Russia: Punishment halted against middle school girl accused of spreading gay ‘propaganda’

Aaron Day February 6, 2014
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Russian authorities have halted punishing a middle school girl accused of spreading gay “propaganda” among classmates, reportedly due to negative publicity.

Earlier this week, a 14-year-old girl in the Bryansk region of Russia became the first ever minor to be accused of breaking the country’s notorious anti-gay “propaganda” law, which President Vladimir Putin signed into law last June.

She was accused of last November openly declaring herself “to be a person of nontraditional sexual orientation” among classmates.

However, Lena Klimova, author of the social networking page ‘Children-404: We Exist,’ has now announced to Facebook that the decision has been “cancelled.”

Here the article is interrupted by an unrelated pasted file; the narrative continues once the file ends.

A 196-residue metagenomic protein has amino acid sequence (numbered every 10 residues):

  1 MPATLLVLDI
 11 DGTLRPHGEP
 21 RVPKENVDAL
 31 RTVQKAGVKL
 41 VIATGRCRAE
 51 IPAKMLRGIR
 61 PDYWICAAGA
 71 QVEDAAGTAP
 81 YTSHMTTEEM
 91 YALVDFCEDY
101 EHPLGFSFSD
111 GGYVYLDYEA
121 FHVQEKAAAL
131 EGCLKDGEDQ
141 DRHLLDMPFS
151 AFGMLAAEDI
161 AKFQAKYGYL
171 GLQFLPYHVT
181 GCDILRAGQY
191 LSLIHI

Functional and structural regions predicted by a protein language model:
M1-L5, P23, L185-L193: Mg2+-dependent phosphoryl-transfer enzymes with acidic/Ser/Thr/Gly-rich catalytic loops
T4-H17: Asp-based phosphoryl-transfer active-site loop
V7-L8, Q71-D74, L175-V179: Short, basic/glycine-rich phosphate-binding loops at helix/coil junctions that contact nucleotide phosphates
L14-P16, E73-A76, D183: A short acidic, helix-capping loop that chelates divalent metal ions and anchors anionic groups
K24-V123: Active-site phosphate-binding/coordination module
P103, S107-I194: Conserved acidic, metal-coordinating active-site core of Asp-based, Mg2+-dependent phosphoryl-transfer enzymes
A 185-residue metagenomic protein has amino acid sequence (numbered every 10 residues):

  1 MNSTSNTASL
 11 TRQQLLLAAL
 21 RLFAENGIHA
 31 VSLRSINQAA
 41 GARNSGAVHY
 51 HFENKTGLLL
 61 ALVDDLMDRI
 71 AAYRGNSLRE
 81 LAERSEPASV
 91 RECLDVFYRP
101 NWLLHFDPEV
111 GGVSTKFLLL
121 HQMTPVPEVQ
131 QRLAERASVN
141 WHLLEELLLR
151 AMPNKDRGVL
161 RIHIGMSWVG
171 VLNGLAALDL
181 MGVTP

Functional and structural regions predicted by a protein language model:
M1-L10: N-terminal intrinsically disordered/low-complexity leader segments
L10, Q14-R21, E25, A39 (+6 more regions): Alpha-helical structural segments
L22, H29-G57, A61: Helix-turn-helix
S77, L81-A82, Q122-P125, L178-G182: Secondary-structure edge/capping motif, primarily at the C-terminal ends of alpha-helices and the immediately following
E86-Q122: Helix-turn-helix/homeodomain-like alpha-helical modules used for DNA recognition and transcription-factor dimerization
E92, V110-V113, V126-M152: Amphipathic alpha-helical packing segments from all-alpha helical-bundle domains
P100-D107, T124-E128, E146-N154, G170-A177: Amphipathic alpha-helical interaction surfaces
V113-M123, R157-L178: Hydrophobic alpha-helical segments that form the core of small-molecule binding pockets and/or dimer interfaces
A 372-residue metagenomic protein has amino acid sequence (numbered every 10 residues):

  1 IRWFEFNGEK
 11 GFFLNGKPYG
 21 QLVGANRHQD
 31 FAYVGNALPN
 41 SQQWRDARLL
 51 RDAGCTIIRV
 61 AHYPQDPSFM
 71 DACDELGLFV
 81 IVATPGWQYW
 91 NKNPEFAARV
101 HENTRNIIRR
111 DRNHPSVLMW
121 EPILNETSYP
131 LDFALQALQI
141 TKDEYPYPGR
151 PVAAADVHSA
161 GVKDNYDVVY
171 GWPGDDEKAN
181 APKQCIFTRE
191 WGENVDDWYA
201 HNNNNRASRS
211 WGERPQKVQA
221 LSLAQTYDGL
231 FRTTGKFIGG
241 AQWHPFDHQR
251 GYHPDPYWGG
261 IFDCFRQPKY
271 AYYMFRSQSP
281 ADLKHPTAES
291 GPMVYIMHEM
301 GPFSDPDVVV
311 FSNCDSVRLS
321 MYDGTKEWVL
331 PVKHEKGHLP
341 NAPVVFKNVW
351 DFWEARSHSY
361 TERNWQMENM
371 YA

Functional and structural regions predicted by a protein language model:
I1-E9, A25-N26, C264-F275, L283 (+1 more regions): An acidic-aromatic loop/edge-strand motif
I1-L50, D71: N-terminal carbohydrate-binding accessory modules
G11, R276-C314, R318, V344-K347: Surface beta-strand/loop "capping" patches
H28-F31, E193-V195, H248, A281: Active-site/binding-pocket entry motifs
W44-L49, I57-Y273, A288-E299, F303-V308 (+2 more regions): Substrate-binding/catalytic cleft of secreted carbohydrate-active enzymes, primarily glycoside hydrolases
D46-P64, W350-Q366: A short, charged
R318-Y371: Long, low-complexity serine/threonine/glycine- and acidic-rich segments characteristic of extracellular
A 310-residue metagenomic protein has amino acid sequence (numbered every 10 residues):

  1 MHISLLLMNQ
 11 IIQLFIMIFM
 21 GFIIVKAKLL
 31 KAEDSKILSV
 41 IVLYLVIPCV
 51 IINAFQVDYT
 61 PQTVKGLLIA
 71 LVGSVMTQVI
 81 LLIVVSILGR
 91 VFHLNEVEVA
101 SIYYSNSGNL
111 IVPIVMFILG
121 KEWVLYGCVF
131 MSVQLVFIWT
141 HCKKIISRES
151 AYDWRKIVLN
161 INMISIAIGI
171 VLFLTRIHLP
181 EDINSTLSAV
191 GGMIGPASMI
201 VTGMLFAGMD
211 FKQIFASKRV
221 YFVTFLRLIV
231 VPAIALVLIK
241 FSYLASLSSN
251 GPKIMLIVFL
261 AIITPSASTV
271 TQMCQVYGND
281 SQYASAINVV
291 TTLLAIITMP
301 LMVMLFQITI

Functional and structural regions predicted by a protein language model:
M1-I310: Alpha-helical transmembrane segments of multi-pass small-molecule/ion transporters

Radio Free Europe reports the decision happened apparently due to bad publicity.

Originally, authorities decided not to place criminal charges against the girl as she had not sexually assaulted anyone. Instead, she was put under the supervision of the local juvenile commission.

Ms Klimova herself was recently the fifth person in Russia to be charged under the country’s propaganda law.

She said on her personal social network page that her trial is expected to begin within a month, where she could face a fine of up to 100,000 roubles (£1,720).

Related topics: anti-gay laws, David Cameron, Europe, G20, Moscow, putin, Russia, Russia, sochi olympics, Sochi Winter Olympics, Sochi Winter Olympics 2014, St Petersburg, Stephen Fry, Vladimir Putin, Winter Olympics, Winter Olympics 2014

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